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From the Almost-Mayor: Put a SIer on the board!!!

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”STATEN ISLAND, N.Y. -- Staten Island would have a permanent seat on the MTA Board, if proposed legislation is passed.

Assemblywoman Nicole Malliotakis announced at a press conference Thursday in Eltingville that she will propose legislation to give the New York City mayor a fifth appointment for each of the boroughs.

“We don’t have a voice,” Malliotakis (R-East Shore/Brooklyn) said in front of the Eltingville Transit Center.

“This a community that has long been transportation starved, we always have to fight twice, if not three times as much to get half as much, and, certainly we deserve a representative on the MTA board.”

Staten Island lost its representative, Peter Ward, after a shakeup by Gov. Cuomo’s office announced at the end of March.

The change was part of Cuomo’s efforts to address the “diffused responsibility” of the board, according to a media release announcing the appointment of a new board chairman and four new board members.

Cuomo’s changes limit the terms of appointees to the terms of the administrations that appoint them, however Ward was appointed by Cuomo in 2016. A reason for Ward’s dismissal was not given.

Cuomo replaced Ward and another of his appointees with Haeda Mihaltses of Queens and Michael Lynton of Brooklyn. The other two appointments, Rhonda Herman of Westchester County and Kevin Law of Suffolk County, were made by their county executives.

“The MTA needs a board that will oversee and manage the transit system so it can best serve its riders, and this critical component of the MTA reform plan will ensure an unmatched level of accountability that New Yorkers deserve,” he said in a statement.

“I thank the outgoing members for their service and commitment to improving our state’s transit networks.”

In a letter sent April 17 to the governor and Mayor Bill de Blasio, Malliotakis expressed her discontent with Staten Island no longer being represented on the board. 

De Blasio’s office did not return requests for comment about Malliotakis’ letter, or her proposal to give the mayor a fifth appointment.

A spokesman for Cuomo’s office neither addressed the assemblywoman’s letter nor her proposal, but pointed to the recent announcement that the effective residential toll rate for Staten Islanders crossing the Verrazzano-Narrows Bridge would remain at $5.50 after it was expected to rise to $5.90.

“We take the transportation needs of Staten Island seriously, which is why we recently announced the freezing of the resident toll on the Verrazzano-Narrows Bridge - a toll that has now been frozen for 5 years and keeps it the lowest of any major TBTA crossing,” he said in a statement.

As of Mar. 31, the cash toll for the Verrazzano-Narrows Bridge is $19, and the E-ZPass rate $12.24.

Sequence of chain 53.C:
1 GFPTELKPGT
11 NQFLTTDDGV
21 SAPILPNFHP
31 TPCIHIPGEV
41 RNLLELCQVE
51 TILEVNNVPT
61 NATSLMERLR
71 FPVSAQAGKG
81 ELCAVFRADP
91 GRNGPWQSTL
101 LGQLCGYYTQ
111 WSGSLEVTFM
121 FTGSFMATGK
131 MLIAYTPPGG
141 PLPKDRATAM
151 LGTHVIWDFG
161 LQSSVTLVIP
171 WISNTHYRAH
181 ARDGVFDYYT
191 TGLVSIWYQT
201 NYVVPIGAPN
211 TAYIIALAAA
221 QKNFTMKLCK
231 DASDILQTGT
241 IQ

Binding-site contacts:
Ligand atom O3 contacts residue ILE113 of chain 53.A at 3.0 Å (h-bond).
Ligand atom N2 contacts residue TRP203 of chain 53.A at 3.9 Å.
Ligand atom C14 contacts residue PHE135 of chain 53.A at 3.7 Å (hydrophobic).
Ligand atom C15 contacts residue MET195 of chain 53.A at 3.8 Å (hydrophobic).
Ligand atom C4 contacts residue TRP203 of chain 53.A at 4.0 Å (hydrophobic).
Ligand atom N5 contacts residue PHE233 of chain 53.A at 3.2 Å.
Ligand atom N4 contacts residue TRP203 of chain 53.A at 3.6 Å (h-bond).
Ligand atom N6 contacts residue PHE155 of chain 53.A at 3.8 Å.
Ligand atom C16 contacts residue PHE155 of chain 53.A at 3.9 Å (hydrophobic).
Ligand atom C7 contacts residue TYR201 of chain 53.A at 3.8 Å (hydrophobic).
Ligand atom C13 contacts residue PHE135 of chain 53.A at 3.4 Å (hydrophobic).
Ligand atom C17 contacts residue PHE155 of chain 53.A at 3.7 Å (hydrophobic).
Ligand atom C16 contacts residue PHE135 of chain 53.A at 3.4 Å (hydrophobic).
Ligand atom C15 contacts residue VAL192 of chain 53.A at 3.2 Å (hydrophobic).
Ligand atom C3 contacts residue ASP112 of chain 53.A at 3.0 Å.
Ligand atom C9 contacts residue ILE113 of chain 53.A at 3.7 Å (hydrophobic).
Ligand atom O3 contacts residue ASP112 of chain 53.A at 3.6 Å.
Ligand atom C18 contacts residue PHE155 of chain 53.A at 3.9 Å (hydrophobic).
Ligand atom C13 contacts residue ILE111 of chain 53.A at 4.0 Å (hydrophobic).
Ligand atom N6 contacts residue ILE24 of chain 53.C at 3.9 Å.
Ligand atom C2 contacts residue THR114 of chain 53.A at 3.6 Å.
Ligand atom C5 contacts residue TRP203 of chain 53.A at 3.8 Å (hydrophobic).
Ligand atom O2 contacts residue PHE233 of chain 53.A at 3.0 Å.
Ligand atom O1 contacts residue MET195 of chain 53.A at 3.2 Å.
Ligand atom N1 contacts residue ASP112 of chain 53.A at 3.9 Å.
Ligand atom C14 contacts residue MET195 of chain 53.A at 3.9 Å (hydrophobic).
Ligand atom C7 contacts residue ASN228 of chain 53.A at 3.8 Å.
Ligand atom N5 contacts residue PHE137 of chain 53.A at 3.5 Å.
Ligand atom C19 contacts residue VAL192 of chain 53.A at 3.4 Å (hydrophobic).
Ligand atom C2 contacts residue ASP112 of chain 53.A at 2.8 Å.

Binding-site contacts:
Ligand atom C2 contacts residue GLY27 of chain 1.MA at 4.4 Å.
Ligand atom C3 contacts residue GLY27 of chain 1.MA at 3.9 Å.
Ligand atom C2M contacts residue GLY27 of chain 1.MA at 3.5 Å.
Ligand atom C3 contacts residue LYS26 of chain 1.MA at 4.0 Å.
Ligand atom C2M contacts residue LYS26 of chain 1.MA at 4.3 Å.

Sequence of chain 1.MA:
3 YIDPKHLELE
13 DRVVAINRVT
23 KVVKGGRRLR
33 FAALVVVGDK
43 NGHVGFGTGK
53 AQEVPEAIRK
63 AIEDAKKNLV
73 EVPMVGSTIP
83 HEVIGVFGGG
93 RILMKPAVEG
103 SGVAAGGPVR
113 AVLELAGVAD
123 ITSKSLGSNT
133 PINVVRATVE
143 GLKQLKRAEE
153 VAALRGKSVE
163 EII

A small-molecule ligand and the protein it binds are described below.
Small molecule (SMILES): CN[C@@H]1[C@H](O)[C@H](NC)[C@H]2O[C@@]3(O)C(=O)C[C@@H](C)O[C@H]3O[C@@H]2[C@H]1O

Staten Islanders with E-ZPass, who cross the bridge more than three times a month, the toll is $6.88. Fewer times, and the toll is $7.26. The Staten Island Resident Carpool rate is $3.40.

The $5.50 number comes from rebates.

A spokesman for the MTA said the agency has no say on who is appointed to the board, and pointed to the work the agency is doing to improve transit on Staten Island.

“The MTA is putting significant resources into improving transit on Staten Island, with a complete overhaul of its express bus network, comprehensive transportation studies on the North Shore and West Shore, the city’s first contactless payment system on buses, and the upcoming full-fleet replacement of SIR trains with the newest subway car being developed, the R211," he said in a statement.

Currently, the governor has six board appointees, the mayor has four, and the executives of Dutchess Nassau, Orange, Putnam. Suffolk, Rockland and Westchester counties each have one.

The appointees of Dutchess, Orange, Putnam and Rockland counties make up one vote on the board, all other appointees vote individually.

Each appointee needs to be confirmed by the state Senate, and only three of the four recent appointees have been approved, which Malliotakis said she plans to talk with her Senate colleagues about.

Only three of Mayor de Blasio’s four appointments are filled, and the Dutchess County appointment is vacant, according to the MTA website.

If Malliotakis’ legislation, which she said is being sponsored by state Sen. Andrew Lanza in the Senate, were to pass, it would mean Staten Island, a borough with an estimated population less than 500,000, would have the same guaranteed vote as Queens, which has an estimated population higher than 2 million.

“We are a county in this MTA service territory, just like every other county, in fact you have smaller counties that are represented, and so I think it’s very critical to point out that we deserve a voice like every other county,” Malliotakis said.

None of the counties represented on the MTA board with smaller populations than Staten Island have individual votes.

Staten Island attorney Allen Cappelli, who previously served in a position on the unsalaried board, said issues like increased transit needs on the North Shore following a recent rezoning approval for Bay Street make a Staten Islander’s presence necessary.

“I initially turned down the appointment to be on the board, because it was a crazy, all-encompassing assignment,” he said Thursday. “But then I was convinced by some that said ‘we need to have somebody on the inside.’””

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2 hours ago, Gotham Bus Co. said:

Maybe each borough should have its own dedicated appointee to the board.

That’s how it should be - representation by stakeholders for each part of the service area, versus a board of cronies.

Pretty sure it’ll never happen despite that being how practically every other transit board that isn’t elected is made up.

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